[Chimera-users] How can one create a sculpted view of a cellular assembly?

Kenward Vaughan kay_jay at earthlink.net
Tue Jan 20 23:32:27 PST 2015

As I slowly approach the operational realization of my 
computational/visualization lab, I received your lovely holiday card. 
This seriously elevated my dreams of larger scale possibilities for 
chemistry and biology students through the cellPack resources.

In playing with it, I found myself wanting a more robust version of a 
clipping plane which would have several characteristics:

3 dimensional - take a cell and hack out 1 or 2 adjoining octants 
relative to its center to give a sliced view similar to what is found in 
some texts (also often used in geology books to depict the earth's 
internal structure--see 
http://www.the-science-site.com/earths-interior.html for an example).

Being able to leave the nucleus alone while the surface strips away the 
cytoplasm would be cool, much like the referenced image above showing 
the core of the earth.  Likely a difficult one to actually implement?

Have the clipped surface not be flat, but rather allow a component to 
stay visible as the surface is moved past it until some determined 
relationship at which point it vanishes (perhaps when it has passed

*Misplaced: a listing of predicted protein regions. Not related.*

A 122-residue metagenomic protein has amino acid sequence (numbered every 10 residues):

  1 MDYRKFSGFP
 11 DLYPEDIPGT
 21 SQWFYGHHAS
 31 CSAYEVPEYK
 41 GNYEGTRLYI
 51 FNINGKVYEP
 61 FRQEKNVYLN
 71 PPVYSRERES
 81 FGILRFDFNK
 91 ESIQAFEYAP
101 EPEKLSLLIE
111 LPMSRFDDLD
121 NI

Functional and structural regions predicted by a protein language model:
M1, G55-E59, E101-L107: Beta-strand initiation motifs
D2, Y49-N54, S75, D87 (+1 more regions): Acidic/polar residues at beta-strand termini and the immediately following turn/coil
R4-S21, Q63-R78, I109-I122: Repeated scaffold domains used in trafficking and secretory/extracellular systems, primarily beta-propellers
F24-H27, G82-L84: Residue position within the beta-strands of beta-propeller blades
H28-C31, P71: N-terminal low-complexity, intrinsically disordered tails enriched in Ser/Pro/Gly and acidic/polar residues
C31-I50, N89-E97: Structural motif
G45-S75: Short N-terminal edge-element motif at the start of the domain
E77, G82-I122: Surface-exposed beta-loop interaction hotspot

entirely through the clipping surface?). The clipped surface would thus 
show structure of a sort.

Have the choice of the clipping surface being static with the assembly 
(it could rotate with the assembly, keeping the same internal view), or 
separately static (how a clipping plane behaves now--as I know it--where 
rotating the structure causes things to move through the unmoving plane.

One approach I can imagine would be the use of a spherical or 
ellipsoidal (?) surface of specific size at a specific distance from the 
center of the cellular assembly.

Is this already implemented in a way that can be manipulated to achieve 
at least the major aspects of this effect (e.g. logical ANDing of 
clipping by 3 intersecting planes)?

Sorry for the long question... ;-/

In a completely rational society, the best of us would aspire to be
_teachers_ and the rest of us would have to settle for something less,
because passing civilization along from one generation to the next
ought to be the highest honor and the highest responsibility anyone
could have.     - Lee Iacocca

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